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Woman Shot At White Sox Game Says She Didn’t Sneak Gun Into Ballpark

A lawyer for the 42-year-old woman said his client “denies bringing a firearm into the stadium” and that evidence rules out the possibility her wounds were self-inflicted.

Fans exit the stadium in the ninth inning during Game Four of the 2021 American League Division Series on Oct. 12, 2021 where the Houston Astros beat the Chicago White Sox 10-1.
Colin Boyle/Block Club Chicago
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CHICAGO — A woman who was shot at Friday’s White Sox game said Wednesday through a lawyer she did not bring a gun past security into the stadium, as online rumors about the mysterious shooting continue to swirl.

The 42-year-old woman was one of two people shot while sitting in the left field bleachers at Friday’s game at Guaranteed Rate Field. Police and Sox officials have yet to determine who fired the shots that struck the two fans, and theories abound as to whether the shots came from inside or outside the stadium.

The 42-year-old shooting victim “denies bringing a firearm into the stadium” and “denies having anything to do with the discharge of a firearm at the stadium,” lawyer John Malm said in a statement issued Tuesday.

She is a White Sox season-ticket holder who “underwent emergency medical treatment” for two gunshot wounds to her right leg, Malm said in the statement.

Malm’s firm is investigating the incident and looking to “pursue justice on behalf of our client,” he said in the statement. He did not immediately return calls for further comment.

Police and city officials have said little else about what happened Friday night when the 42-year-old woman and a 26-year-old woman were hit by gunfire.

On Monday, Supt. Fred Waller told reporters that police had “almost completely dispelled” rumors that bullets came from a gun fired outside the ballpark. But ABC7 reported Tuesday that top police officials have since held a “high-level meeting” to review evidence, leading them to reconsider all possibilities while they “appear no closer to solving the case.”

Credit: Colin Boyle/Block Club Chicago
White Sox fans in the bleachers cheer during the Chicago White Sox’s home opener as they host the Seattle Mariners at Guaranteed Rate Field on April 12, 2022.

In a statement, CPD officials denied a report Tuesday that one of the injured women had gotten a gun past security by hiding it in her belly fat.

“This investigation is still active and ongoing,” the police spokesperson said. “Updates will be provided as they become available.”

A CPS spokesperson said in a statement that one of the injured women is a school teacher.

The 42-year-old woman suffered two gunshot wounds to her right leg, with one bullet that traveled through her thigh and another that lodged in her shin, according to police reports obtained by the Sun-Times.

Police are investigating if the 42-year-old woman brought in a gun, according to the Sun-Times.

However, Malm, the woman’s lawyer, said evidence they’ve reviewed rules out her injuries being self-inflicted.

“We have reviewed photographic evidence and x-rays of our client’s injuries with firearms and medical experts who confirm the gunshot wound our client sustained was not self-inflicted and was not the result of her accidentally discharging a firearm,” Malm said in a statement.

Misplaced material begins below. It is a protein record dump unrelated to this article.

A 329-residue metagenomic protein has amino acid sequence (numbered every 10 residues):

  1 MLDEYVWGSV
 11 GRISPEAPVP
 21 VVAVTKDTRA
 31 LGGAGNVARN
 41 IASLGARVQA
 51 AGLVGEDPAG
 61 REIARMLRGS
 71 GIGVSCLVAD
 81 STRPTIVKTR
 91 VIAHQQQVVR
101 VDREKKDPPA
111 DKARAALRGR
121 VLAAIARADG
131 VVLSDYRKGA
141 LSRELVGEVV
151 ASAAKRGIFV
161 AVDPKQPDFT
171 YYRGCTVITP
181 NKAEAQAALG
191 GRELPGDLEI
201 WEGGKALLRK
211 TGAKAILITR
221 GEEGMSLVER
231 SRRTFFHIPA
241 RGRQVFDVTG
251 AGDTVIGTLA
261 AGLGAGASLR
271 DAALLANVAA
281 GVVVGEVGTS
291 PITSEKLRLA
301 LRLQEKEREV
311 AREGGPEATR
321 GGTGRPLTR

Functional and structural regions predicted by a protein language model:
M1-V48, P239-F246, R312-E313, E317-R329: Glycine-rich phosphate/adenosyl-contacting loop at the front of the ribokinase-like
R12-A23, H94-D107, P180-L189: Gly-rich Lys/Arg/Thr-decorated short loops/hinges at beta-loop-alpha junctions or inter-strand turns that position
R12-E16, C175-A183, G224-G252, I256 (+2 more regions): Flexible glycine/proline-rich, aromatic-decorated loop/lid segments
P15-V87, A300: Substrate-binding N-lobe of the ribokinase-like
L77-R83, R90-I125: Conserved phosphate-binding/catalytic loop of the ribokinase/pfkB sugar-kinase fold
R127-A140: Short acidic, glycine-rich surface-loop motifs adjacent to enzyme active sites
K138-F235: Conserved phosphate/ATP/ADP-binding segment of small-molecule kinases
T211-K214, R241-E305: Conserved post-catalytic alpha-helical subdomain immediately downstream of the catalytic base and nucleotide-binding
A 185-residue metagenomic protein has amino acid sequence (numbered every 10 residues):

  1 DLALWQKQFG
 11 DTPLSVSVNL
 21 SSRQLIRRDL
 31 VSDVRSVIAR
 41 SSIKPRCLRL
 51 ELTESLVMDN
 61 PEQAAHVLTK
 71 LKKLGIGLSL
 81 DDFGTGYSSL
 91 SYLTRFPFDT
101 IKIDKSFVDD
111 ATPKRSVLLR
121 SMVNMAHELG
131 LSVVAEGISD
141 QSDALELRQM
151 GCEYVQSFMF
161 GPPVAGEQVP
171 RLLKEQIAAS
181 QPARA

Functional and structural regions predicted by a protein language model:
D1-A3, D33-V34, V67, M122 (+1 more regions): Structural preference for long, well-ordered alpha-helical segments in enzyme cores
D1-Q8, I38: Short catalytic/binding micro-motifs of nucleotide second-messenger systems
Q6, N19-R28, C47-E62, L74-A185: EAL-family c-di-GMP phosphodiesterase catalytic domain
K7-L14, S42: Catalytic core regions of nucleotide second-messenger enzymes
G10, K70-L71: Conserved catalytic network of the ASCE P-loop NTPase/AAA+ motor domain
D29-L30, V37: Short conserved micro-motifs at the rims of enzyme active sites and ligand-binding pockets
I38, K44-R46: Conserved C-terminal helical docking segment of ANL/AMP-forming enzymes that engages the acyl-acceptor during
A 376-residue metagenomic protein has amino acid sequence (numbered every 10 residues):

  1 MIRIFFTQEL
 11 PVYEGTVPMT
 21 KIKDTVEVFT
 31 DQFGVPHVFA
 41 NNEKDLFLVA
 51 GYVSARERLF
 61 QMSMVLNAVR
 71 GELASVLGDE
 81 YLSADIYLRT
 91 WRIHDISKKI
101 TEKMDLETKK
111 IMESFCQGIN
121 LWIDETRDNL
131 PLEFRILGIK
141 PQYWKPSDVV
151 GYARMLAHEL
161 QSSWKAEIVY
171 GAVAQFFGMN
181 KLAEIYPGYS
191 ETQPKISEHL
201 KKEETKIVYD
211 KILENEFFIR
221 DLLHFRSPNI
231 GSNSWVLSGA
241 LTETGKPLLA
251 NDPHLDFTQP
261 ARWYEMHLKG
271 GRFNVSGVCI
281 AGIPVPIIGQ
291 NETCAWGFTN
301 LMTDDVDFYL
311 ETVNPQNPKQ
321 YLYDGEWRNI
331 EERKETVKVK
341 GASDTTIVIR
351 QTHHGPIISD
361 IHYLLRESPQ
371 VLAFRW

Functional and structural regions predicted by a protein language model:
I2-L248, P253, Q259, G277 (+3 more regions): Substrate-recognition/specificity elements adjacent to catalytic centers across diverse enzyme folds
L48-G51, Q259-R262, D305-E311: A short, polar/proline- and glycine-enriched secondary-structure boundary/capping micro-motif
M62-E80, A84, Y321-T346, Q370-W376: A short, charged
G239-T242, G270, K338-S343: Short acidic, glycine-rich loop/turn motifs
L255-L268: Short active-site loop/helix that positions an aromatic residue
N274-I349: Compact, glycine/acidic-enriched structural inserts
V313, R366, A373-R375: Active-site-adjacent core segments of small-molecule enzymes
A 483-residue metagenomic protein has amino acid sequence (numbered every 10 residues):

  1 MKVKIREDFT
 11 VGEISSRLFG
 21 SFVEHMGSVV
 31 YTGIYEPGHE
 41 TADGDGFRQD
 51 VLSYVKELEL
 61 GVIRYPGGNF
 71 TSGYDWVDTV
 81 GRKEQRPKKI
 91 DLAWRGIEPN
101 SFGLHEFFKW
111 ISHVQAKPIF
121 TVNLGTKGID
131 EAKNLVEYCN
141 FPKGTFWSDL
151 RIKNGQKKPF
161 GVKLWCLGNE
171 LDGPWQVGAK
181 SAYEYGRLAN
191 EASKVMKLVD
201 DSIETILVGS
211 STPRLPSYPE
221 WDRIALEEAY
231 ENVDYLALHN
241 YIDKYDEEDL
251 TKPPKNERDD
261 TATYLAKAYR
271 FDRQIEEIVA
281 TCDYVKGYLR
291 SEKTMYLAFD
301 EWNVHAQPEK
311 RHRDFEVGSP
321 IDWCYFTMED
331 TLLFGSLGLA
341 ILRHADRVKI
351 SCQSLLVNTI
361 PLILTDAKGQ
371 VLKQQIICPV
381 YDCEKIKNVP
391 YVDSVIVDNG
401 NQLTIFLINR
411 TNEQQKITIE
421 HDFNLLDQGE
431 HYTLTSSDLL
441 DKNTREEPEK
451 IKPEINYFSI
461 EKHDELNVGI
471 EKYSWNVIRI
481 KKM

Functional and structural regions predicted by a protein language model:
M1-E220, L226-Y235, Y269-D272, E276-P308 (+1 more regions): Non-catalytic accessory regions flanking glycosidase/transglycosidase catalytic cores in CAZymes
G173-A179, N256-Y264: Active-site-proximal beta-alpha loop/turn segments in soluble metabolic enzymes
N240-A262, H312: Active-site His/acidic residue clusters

The brother of the 26-year-old woman who was shot told the Sun-Times they heard a noise similar to a squeeze of an empty water bottle before she discovered a bloody scrape on her lower abdomen.

A crowd then formed around the older woman a few rows behind them as blood spilled on the bleachers, the brother told the Sun-Times. He said he didn’t know what caused the incident.

Responding officers reported at least two shots were fired — with a third woman finding a bullet in her hoodie, according to the Sun-Times.

“I felt a pinch in my back … sure enough I picked up a damn bullet,” the woman with the hoodie said in a now-deleted Facebook post. “Still in shock … but I am fine.”

A screenshot in the moments after the shooting shows a commotion about halfway up the seats above the “m” in the State Farm ad.

The Chicago Tribune, citing a police report, said Chief of Patrol Brian McDermott asked the Sox to stop the game for public safety reasons at 8:12 p.m. The game continued, however, until it ended around 9 p.m.

The White Sox then canceled a post-game Vanilla Ice concert, with a message on the jumbotron telling fans they were having “technical issues.”

Waller, speaking to the Sun-Times Monday, defended a decision by police to back off an initial call to stop the game.

After it became clear that someone had been shot, police determined there wasn’t an active threat, Waller told the Sun-Times. The game went on as to not “create a panic,” Waller said.

Team officials previously said they coordinated with and deferred to police in the call to play on. The team has yet to say anything about the cause of the incident.

On Saturday, the team published a security video, which has since circulated online.

In a statement Monday, Bridgeport Ald. Nicole Lee (11th) said she plans to meet with the team to discuss “protocols to ensure fans’ safety at future games.”

“[W]e will get to the bottom of this,” Lee said in the statement.

In June, a reckless driver badly injured four people as they crossed 35th Street to enter the stadium on their way to the game. The incident led fans and witnesses to call for more safety precautions around the ballpark.

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